And as I thought about this man next to me at the gym and the way that he led with the love he had for his wife, I saw somebody who is experiencing a little bit of diminishment in his life and that diminishment became an opportunity for God to bring spirit out of passion. And that spirit was love. So this man became my teacher. And as I thought about what he wanted to say, I kind of imagined myself what I would do. I imagined what I could do that could mirror the love that he had for his wife. And part of me wants to say to you today do you know something, my wife is a singer. She had a following in Canada. She did a CD that was directed by a musical director that worked with Chaka Khan. And once a year she returns to a crowd of people that wait every year to hear her sing. It’s true. But that wasn’t quite what I heard when the man was speaking. He was manifesting love. It wasn’t just revealing something.
And so the other night in the middle of the night, I was in a sound sleep and all the sudden Claire turned to me and she said, “I am sweating like crazy and I’m so hot.” And I decided in that moment that I would change the script of our married lives. Instead of me receiving the nurture, I would get up and nurture her. So I immediately got up and I found this cotton blanket that was thin that I always used when I get hot in the middle of the night, I put on this cotton blanket, usually after consuming vast quantities of red meat, sometime around 3:00 AM I start to get the meat sweats, you know? And so I took my favorite cotton blanket and I pulled the comforter off of Claire and I threw the cotton blanket on her and she said, “What got into you?” And then she fell asleep. I’m making this man my teacher. Now she knows.
Years ago, I was charged with preparing a young woman for baptism. She was a graduate student and she came out of nowhere and wanted to be baptized. And the rector did not know what to do with her so he gave her to me and so I asked her, “Why do you want to be baptized?” And she said that she had lost her fiancé while she was doing some research in Russia and she was weeping in a little apartment in Moscow and she realized that she would never see him again, he had been killed tragically. And as she was weeping, she suddenly began to think about the love between them. And she realized that that love had been real and that love would be everlasting. And she realized that in order for her to see her fiancé again, she had to stake her life on that love being real.
And that moment in which she finally said that love was real, she suddenly realized that God was love. And that that love lay at the heart of the universe and so she was ready to own her faith and to be baptized. In our gospel today, Jesus is baptized and we celebrate that moment in which we will all be baptized with Christ, that Christ when he took on baptism took on our own death so that we might find in death resurrection, and you and I have been joined with Christ in his baptism so that we might be joined with him in his life. That is why today we will baptize people just as Christ himself was baptized 2000 years ago.
But the key to the passage today comes at the end of the gospel where God says through a revelation, “You are my beloved son.” That word beloved, that title beloved, that is the key to this gospel because God was suggesting and saying and conveying and manifesting that Christ is his beloved and that you and I who are joined with him are beloved too. Think a bit about that word beloved. It’s agapitos in the Greek. It doesn’t translate easily, it’s a little bit like the word benighted. It means to be surrounded with love. So when Christ was baptized, God gave an assurance, a kind of manifestation of God’s voice, a presence of God that said to Christ, you are surrounded with love, I will be with you though the fire will be around you, you will not be burnt.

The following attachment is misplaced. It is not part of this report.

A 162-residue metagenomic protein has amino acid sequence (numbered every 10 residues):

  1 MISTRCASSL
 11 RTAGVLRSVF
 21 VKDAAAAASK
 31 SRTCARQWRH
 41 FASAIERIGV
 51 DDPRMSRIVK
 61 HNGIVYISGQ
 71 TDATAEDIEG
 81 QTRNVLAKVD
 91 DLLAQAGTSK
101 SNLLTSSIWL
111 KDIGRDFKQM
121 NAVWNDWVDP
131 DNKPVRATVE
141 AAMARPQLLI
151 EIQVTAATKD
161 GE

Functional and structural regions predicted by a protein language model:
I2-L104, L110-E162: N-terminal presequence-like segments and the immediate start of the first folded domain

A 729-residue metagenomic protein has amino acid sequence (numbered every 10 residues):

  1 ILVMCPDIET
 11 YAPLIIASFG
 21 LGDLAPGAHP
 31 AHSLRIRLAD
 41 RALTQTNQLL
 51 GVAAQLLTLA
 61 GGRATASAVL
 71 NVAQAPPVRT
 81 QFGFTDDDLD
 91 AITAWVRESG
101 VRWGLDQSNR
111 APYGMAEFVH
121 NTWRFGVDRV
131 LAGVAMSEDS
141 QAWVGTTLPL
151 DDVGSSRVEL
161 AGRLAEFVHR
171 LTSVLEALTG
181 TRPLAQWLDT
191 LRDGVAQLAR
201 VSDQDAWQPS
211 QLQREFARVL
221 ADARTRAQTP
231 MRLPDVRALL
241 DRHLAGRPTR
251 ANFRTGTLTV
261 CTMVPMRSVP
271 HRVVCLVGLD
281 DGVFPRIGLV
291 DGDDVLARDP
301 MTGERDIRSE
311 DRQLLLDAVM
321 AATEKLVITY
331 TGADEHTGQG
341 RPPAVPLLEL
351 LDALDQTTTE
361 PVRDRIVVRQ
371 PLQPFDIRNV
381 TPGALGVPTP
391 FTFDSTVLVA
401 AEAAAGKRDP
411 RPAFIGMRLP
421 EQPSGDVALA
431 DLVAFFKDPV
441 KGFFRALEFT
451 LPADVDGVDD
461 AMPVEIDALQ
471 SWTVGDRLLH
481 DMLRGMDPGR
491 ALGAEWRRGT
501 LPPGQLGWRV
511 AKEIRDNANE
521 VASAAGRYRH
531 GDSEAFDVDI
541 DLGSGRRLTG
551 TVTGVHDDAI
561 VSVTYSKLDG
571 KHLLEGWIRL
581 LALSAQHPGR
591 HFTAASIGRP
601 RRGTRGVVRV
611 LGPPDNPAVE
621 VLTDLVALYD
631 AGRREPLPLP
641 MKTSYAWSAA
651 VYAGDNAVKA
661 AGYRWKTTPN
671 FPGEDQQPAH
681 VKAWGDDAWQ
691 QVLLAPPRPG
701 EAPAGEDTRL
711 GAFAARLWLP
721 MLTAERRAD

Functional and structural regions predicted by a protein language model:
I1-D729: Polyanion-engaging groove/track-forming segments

And this was an iteration of the promise that God gave through the prophet Isaiah that we read earlier today, “Because you are precious in my sight and honored and I love you.” That promise of love is a promise of presence, is a manifestation of God. And so the good news of Christianity is that Christ is God’s beloved and you and I are beloved in Christ. You and I have been bound to Christ and that is the good news. And God delights on you and God delights to see you and to be part of you. And the key for us in epiphany is to become aware of these manifestations of love.
We’re called in our call for today, the prayer we began at the beginning of this service to see in this moment that we not only see ourselves as beloved but we are called to keep covenant with that love covenant that we have with God. And covenants are known by many things, but primarily through their durability. And to translate that into the language of love that you find in a marriage, it means not just forsaking all others, but it means being present to the other always. And the good news of Christianity is that God will always be present to you in Christ. And your job is to be present and fulfill that covenant always.
The great human rights activist and Episcopal priest Pauli Murray writes a poem that she calls Dinner for Three. This is what she writes, “ There were three who sat and drank of wine, on food and laughter they fed. They talked of worlds that hurtled by, yet of love not one word was said. But love was there. Ah, love was there. Brighter than candlelight, the brave, the tender, and the fair. For hosts to love that night.” This Epiphany season, become a host to love. Speak love into existence by doing something wonderful for somebody. Know yourself as beloved by God and so full of love that the world around you will see light shining from you. Lean into the invitations to love that come your way and I promise you, you will see God everywhere.